Medical marijuana in Minnesota: A 6-month checkup


It's been six months since Minnesota's medical marijuana program began, and several patients who've been prescribed the drug said Monday their lives have dramatically improved since then.

At the same time, the program hasn't enrolled nearly as many people as was predicted before it opened. So far, 847 patients have registered to use medical cannabis; the state had expected a few thousand to be enrolled at this point.

But that number is expected to increase significantly as of Aug. 1, 2016, when patients with intractable pain will be able to receive medical cannabis to treat their condition.

The five patients who spoke Monday use medical marijuana to treat a variety of conditions, from muscle spasms to Crohn's disease to cancer. And they all said the medicine has brought them significant relief.

Jess Blake of Duluth, who has a brain tumor, said her disease was making it difficult for her to function and manage her own affairs. But since she's been using medical cannabis, the Forum News Service reports, Blake said she can live a more normal life. 

“Now, I can take care of my dog, which is great,” she said.

Others said medical marijuana has replaced other prescription drugs which have more severe side effects.

About the program

Minnesota’s medical marijuana program is considered one of the strictest in the country. It only allows the drug to be dispensed to patients in liquid or pill form – it can’t be smoked. And it can only be prescribed to treat one of the following qualifying conditions:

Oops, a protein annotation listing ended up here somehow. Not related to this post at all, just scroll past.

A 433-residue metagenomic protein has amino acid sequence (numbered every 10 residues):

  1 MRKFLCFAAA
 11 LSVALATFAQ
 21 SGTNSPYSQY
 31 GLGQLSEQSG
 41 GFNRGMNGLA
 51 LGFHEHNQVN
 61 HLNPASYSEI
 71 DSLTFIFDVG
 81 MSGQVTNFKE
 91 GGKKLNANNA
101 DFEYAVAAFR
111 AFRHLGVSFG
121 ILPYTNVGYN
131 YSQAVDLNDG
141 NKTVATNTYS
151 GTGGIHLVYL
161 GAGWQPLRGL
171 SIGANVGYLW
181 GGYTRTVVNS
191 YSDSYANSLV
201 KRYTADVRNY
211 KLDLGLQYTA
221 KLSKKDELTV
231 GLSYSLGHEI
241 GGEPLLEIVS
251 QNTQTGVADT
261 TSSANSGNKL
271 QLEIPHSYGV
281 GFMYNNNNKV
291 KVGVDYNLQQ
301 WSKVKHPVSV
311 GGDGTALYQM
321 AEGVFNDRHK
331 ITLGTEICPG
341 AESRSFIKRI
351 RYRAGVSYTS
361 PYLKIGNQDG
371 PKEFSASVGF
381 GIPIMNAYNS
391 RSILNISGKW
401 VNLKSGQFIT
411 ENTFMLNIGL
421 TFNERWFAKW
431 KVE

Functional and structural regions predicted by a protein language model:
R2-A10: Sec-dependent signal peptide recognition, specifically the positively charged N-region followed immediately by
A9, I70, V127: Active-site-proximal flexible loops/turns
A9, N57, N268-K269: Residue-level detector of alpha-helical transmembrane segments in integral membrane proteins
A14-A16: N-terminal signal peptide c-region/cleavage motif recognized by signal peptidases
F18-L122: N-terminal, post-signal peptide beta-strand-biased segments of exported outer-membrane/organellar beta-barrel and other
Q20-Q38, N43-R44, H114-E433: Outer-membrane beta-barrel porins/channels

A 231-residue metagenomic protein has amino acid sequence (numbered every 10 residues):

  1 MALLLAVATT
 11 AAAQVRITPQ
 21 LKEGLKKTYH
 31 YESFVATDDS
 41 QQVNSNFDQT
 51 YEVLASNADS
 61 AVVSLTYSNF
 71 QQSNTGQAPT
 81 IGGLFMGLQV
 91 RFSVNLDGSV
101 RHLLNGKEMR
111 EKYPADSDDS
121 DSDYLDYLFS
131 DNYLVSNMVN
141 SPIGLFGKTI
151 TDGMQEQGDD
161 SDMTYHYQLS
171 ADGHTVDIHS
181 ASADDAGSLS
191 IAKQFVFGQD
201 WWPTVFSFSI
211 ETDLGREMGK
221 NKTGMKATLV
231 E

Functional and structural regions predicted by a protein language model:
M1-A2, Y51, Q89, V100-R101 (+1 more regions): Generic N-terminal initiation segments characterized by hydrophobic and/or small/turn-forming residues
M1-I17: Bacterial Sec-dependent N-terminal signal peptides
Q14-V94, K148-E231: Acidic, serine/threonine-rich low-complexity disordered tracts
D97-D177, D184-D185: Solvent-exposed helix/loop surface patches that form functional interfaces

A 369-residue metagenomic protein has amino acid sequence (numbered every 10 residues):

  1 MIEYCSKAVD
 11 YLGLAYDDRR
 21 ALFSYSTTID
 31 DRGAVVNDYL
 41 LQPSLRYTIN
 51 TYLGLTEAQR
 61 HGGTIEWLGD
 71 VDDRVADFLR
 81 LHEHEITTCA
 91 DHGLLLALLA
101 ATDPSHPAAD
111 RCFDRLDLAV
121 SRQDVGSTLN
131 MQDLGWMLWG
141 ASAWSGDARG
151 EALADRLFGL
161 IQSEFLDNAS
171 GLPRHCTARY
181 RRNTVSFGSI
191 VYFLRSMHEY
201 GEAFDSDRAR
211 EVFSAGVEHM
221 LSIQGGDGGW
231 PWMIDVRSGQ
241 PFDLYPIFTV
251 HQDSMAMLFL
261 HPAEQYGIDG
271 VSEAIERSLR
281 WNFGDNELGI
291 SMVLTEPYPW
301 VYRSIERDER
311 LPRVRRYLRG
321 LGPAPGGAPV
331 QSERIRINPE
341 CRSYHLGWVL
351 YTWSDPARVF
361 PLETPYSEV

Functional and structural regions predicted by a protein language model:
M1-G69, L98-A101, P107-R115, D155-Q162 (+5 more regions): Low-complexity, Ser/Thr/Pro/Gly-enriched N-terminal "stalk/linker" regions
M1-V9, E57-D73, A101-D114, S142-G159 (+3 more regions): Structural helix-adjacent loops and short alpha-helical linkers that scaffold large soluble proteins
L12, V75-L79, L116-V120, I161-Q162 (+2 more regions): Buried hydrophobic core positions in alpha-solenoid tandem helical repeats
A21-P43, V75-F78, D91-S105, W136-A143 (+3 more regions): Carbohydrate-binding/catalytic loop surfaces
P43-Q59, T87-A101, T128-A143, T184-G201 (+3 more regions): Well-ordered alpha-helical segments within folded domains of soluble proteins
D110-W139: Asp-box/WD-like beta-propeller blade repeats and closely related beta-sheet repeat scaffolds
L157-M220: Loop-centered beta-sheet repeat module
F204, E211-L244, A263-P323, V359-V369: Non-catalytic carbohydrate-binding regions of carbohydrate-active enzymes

• Cancer – if you also have severe or chronic pain, nausea, severe vomiting or severe wasting, or you have a life expectancy of 1 year or less
  • Glaucoma
  • Tourette syndrome
  • Amyotrophic Lateral Sclerosis (ALS)
  • Seizures, including those characteristic of epilepsy
  • Severe and persistent muscle spasms, including those characteristic of multiple sclerosis (MS)
  • Crohn’s disease
  • Terminal illness with a probable life expectancy of less than one year
  • Intractable pain (as of Aug. 1, 2016)

Health insurance does not cover medical cannabis, and the out-of-pocket cost can be several hundred dollars a month.

MinnMed and LeafLine Labs, the two medical cannabis manufacturers in Minnesota, say one key to lowering those high costs is to add more patients, according to WCCO.

MinnMed has two clinics open in the state, and LeafLine has one. They expect to open a total of five additional clinics in communities around the state within the next six months.

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